This should really be titled Miss Grayling’s Ladies, I suppose, but as all the other parts have girls in the title I stuck with consistency and not accuracy! Previous parts, about the various girls that attend Malory Towers, can be found here.
First form mistress, and head of North Tower, Miss Potts has to be Miss Grayling’s most helpful staff member.
She is always in charge of the new girls when they get the train to Malory Towers.
A keen-faced mistress. This must be Miss Potts. Her eyes twinkled – but there was something determined about her mouth. It wouldn’t do to get into her bad books.
Although named Potty by the girls she is anything but. She sizes up all the girls that pass through her care very quickly, and she’s almost always right about them.
She had already sized [Gwendoline] up and knew her to be a spoilt, only child, selfish and difficult to handle at first.
A nice, straightforward, trustable girl. [Darrell] can be a bit of a monkey, I should think. She looks as if she has good brains, I’ll see that she uses them.
She sees through malingerers like Gwendoline, suck-ups like Daphne, and as she knows the girls better, often discusses their progress with Miss Grayling and offers sound opinions.
She has wise advice for her students too,
Work hard this term, and you’ll find the exams easy. But slack this term, and I can promise you I shall hear some groans and grumbles next term!
When Darrell goes to her at the end of her first term, she has some very good advice;
You have come to ask me how it is that you are nearer the bottom than the top when you could so easily be among the top ones? There are people like Alicia who can play the fool in class and waste their time and everyone else’s, and yet still come out well in their work. And there are people like you, who can also play the fool and waste their time – but unfortunately it affects their work and they slide down to the bottom…
I shouldn’t copy Alicia and Betty too much if I were you, Darrell. You will be a finer character if you go along on your own, than if you copy other people. You see, what you do, you do whole heartedly – so if you play the fool, naturally other things will suffer. Alicia is able to do two or three things quite well at one and the same time. That certainly has its points – but the best people in this world are the whole-hearted ones, if they can only make for the right things.
Later she makes the hard decision to demote Darrell as head of the Upper Fourth, after she shakes June in a rage. While she knows that June’s owning up to being at the midnight feast is most likely not out of any sense of moral obligation (I am inclined to take your ‘owning up’ with a pinch of salt), she knows that Darrell cannot remain in position.
If you can’t control yourself, Darrell, you certainly can’t control others.
She sees through almost every trick instantly, so much so that the girls rarely dare to play any on her. She can even tell if there’s a trick being played on the unsuspecting Mam’zelle Dupont in the next classroom, and regularly bursts in to sort it all out. When Alicia is claiming to be deaf, and all the girls are repeating Mam’zelles instructions at top volume it’s Miss Potts who immediately deduces that Alicia is playing a trick. When she really is deafened by water in her ears she makes Alicia sit at the front of the class with this excellent reasoning;
If you are not deaf, but playing a trick, it would be best to have you out her under my eye. If you are deaf and can’t hear in the back row, then it is only common sense that you should be placed out here where you can.
Despite being hard on trouble-makers she can’t abide sneaks.
Are you trying to sneak? Or in more polite language, to tell tales? Because if so, don’t try it on me. At the boarding school I went to, Gwendoline, we had a very good punishment for sneaks. All the girls in the sneak’s dormy gave her one good spank with the back of a hair-brush. You may have a lot of interesting things to tell me but it’s no use expecting me to listen. I wonder if the girls here have the same punishment for sneaks. I must ask them.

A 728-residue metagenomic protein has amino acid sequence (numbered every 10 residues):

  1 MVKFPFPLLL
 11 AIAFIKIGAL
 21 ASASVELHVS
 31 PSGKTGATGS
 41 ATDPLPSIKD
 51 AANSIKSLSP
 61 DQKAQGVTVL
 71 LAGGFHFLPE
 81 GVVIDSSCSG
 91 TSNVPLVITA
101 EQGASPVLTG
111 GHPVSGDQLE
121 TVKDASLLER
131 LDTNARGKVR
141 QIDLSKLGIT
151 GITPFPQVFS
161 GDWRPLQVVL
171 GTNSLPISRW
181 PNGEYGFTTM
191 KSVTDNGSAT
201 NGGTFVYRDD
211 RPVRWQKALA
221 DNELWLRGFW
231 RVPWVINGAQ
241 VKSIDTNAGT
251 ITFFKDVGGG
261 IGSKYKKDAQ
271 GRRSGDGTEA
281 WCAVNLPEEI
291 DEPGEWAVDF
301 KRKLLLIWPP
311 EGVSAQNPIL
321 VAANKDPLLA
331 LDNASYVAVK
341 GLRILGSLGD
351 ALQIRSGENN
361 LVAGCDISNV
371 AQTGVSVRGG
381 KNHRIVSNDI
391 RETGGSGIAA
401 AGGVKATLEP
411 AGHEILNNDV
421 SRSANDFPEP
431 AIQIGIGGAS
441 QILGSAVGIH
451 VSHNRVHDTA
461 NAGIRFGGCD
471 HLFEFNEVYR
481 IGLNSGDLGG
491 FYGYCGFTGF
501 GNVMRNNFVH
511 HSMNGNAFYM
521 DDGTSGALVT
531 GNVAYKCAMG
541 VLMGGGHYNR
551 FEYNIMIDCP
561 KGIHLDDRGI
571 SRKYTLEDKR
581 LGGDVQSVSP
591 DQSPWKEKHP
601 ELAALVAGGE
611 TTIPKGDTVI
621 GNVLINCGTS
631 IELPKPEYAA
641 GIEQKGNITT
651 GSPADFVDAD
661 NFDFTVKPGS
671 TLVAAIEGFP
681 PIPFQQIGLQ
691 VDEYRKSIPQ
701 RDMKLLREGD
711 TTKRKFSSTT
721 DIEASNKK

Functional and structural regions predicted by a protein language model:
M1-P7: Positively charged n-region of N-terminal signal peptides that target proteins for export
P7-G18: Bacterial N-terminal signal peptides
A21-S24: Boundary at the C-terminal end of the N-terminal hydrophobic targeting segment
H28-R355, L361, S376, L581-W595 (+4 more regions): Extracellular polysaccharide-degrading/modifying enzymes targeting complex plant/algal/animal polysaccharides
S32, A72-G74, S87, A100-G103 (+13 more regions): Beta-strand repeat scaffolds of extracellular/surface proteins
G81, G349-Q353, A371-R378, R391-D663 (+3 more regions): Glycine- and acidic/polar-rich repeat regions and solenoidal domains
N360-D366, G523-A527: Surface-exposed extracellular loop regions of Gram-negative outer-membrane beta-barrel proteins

However she is sensible enough to know the difference between telling tales and reporting.
Funny sort of head-girl you are, Jean, not to have reported that Mavis was not in the dormitory last night. Very remiss of you. There are times when you have to make a distinction between telling tales and reporting.
It is Miss Potts who uncovers the poison-pen campaign in In the Fifth, and speaks to Moira as well as Darrell and Sally, to work out who is behind it and deal with them. Inadvertently she then discovers that the culprit is June. She sends for June straight away and gives her a serious talking to.
There is a girl in the first form who is guilty of something for which in later years she could be sent to prison… because it is only depraved and cowardly characters who attempt this underhand, stab-in-the-dark kind of thing.
We call this kind of thing ‘poison-pen’ writing, when the writers are grown up, and they are held in universal loathing and hatred, considered to be the lowest of the low.
I would not talk to you in this serious manner if there were not also other things I dislike very much in you. Your disobedience, your defiance, your aggressiveness, your total lack of respect for anyone. You may think it is admirable and brave and grand. It isn’t. It is the sign of a strong character gone wrong.
June’s knees were shaking. Miss Potts saw them but she took no notice. If ever anyone wanted a good shaking up it was June.
She then takes June to Miss Grayling, for the head to decide whether or not she will be expelled.
She has a deeply buried sense of humour, I think. She comes across quite wry at times.
You’ll probably find the speeches make at the opening of the first term at Malory Towers in you look a little further into your desk.
She says she’s not teasing Mam’zelle, but she surely is.
The third form mistress, Miss Peters is tall and mannish, with very short hair and a deep voice. She has a hearty laugh and hearty manner, and she often treats girls as if they were boys, which they dislike a bit. At the start of Darrell’s third year she is determined to make Mavis – Darrell’s classmate – a good third-former instead of just a good singer. She doesn’t exactly achieve that herself, but it does happen.
She is considerate enough to recognise that Zerelda will find it difficult to move from the fourth to third form part way through the term.